replication as an example of a L1 physical feature, we find
that in most cases it is a proxy for the essential L2 require-
ment that life requires a means of forestalling entropy pro-
duction (England 2015). Replication is more often than not
a means of persistence (Pascal etal. 2013), including the
exclusion of rivals from shared resources, or the way in
which variation through imperfect copying is introduced
into a population fueling natural selection. It is possible to
observe all of these features without replication, and also
at multiple levels of organization (Boerlijst and Hogeweg
1995). Entities perfectly able to repair regulatory circuitry
and avoid death (e.g., from predation, the consumption of
essential resources by competitors, or allelopathy) have
no need for replication in order to persist. In a perfectly
stable environment organisms don’t have the need to adapt
and thus no replication requirement as a means of intro-
ducing heritable variation. It should be noted that even
when adaptation is necessary it can be achieved in numer-
ous ways—from epigenetic modification to developmen-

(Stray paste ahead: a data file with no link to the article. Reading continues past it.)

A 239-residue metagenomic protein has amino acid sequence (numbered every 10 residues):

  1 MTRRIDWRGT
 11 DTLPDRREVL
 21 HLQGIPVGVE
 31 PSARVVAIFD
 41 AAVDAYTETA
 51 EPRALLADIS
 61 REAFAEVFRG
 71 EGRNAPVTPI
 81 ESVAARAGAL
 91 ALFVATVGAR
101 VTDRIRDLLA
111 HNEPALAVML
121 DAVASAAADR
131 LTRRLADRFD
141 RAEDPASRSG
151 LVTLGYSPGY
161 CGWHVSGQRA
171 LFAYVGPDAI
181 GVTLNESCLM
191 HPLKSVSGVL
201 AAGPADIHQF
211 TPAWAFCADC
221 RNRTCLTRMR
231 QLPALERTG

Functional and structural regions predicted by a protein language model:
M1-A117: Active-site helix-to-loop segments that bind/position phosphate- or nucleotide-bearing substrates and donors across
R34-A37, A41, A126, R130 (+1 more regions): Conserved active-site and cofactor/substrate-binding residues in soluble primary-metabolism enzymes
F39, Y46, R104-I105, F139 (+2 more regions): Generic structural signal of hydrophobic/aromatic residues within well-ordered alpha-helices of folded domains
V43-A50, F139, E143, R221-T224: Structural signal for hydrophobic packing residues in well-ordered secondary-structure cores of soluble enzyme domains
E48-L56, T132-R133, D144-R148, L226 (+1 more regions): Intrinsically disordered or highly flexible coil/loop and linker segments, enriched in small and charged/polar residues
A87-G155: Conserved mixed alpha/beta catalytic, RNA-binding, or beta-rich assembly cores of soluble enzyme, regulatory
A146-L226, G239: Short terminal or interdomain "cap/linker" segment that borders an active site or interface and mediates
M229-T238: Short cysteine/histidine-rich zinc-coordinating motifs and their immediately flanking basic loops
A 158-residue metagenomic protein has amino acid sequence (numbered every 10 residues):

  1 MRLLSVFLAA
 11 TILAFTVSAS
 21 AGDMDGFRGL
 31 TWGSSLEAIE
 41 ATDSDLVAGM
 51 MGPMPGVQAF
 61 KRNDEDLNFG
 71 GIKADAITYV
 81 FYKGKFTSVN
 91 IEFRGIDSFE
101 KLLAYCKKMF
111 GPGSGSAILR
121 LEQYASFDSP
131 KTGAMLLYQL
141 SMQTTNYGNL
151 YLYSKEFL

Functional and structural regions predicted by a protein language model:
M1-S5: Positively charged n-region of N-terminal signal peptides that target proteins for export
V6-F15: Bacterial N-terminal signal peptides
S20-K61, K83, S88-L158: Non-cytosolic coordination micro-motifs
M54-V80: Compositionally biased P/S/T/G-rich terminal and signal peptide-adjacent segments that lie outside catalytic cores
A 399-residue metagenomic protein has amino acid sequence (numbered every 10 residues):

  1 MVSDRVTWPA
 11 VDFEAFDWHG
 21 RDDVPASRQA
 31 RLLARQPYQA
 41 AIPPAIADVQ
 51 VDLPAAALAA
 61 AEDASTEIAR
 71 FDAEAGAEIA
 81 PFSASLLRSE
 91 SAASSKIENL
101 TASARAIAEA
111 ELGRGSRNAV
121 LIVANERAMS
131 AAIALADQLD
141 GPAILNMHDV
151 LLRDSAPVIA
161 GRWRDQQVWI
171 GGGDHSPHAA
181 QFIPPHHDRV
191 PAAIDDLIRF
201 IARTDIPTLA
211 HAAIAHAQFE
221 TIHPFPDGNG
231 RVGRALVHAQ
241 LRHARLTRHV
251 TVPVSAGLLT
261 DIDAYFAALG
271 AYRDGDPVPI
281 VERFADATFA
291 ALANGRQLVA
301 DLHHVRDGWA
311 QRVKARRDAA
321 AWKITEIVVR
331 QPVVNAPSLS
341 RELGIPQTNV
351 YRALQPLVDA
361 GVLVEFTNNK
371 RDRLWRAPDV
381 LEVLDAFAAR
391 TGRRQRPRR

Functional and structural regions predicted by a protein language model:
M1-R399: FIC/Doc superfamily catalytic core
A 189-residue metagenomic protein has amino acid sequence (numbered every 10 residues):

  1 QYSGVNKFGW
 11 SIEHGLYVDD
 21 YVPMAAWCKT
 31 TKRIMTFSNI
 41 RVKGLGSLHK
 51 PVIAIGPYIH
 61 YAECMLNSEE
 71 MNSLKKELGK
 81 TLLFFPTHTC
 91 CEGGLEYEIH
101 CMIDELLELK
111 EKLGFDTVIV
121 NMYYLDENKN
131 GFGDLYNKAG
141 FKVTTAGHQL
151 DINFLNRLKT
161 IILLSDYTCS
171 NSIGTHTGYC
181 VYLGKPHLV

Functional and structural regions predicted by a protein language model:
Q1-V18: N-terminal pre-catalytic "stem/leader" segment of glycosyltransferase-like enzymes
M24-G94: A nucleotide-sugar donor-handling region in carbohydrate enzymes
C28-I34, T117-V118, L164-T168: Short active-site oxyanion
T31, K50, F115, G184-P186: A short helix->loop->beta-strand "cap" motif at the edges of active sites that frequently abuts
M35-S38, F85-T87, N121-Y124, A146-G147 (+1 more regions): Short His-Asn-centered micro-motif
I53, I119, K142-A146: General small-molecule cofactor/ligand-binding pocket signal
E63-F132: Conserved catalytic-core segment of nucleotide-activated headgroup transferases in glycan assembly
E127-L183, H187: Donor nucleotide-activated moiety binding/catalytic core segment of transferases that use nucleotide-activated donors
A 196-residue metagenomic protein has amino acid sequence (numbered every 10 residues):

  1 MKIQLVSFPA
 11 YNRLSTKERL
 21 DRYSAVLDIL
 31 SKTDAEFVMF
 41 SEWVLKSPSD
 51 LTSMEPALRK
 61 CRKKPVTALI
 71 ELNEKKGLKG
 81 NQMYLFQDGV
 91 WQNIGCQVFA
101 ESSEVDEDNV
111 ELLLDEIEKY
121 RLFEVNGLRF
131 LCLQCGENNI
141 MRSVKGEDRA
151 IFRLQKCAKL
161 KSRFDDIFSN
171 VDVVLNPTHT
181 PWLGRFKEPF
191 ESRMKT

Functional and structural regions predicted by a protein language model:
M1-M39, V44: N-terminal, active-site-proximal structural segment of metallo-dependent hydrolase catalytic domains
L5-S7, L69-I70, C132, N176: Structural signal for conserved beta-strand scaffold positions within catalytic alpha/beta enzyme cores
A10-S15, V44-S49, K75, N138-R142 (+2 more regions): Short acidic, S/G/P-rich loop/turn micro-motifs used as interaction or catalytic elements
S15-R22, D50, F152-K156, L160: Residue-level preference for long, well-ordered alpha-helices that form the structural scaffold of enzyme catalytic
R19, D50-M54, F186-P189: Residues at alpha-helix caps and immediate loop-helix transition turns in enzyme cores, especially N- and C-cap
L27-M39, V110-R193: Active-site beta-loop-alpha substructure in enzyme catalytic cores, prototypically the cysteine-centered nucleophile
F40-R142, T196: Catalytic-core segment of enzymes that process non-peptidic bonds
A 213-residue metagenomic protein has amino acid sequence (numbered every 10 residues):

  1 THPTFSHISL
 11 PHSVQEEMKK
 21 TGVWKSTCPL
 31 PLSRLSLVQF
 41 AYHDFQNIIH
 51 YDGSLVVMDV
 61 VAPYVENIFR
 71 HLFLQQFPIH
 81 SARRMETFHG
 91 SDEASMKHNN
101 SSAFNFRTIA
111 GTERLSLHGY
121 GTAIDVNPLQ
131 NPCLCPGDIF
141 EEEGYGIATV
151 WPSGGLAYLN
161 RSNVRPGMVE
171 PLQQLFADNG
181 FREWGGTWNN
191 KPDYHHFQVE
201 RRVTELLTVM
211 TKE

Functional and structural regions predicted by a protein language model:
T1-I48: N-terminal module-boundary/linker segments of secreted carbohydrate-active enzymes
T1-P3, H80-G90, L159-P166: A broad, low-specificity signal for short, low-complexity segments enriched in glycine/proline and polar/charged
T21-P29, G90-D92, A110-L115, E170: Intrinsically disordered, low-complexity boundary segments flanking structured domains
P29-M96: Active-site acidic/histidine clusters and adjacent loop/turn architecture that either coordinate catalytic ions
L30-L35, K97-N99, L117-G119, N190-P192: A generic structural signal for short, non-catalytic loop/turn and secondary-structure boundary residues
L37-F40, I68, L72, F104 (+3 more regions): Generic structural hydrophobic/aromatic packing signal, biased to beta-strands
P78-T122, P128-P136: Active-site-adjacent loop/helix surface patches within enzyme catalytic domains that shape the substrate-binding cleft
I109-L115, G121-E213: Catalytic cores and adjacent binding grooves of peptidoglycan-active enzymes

tal plasticity–without requiring an error-prone copying
process.
A good example of repair without replication is found in
the field of error-correcting codes. These make extensive use
of redundancy to ensure that messages are not degraded. No
computer scientist would describe redundancy based correc-
tion as replication and at no level in hardware or software
does “replication” take place. Error correction is in fact a
simple computation not unlike performing a summation. It is
typically the Boolean “OR” function, which is the opposite
of replication as these logical mappings always map from
a larger redundant code, e.g., 10, 01, and 11 to the smaller
output 1.
Through this example we see that entropy resistance is
possible without replication and that replication is really a
sub-set of persistence mechanisms associated with adapt-
ing to changing environments. Thereby we can in principle
replace a key feature of two of the most common mechanical
axioms of life, replication as a mechanism of stability, with a
broader suite of mechanisms promoting persistence.
Similarly, and more generally, matter and energy are nec-
essary prerequisites for life. Both material and energetic con-
straints imposed on organisms can be highly informative and
predictive, such as through their manifestations in allometry.
But neither is sufficient for determining whether something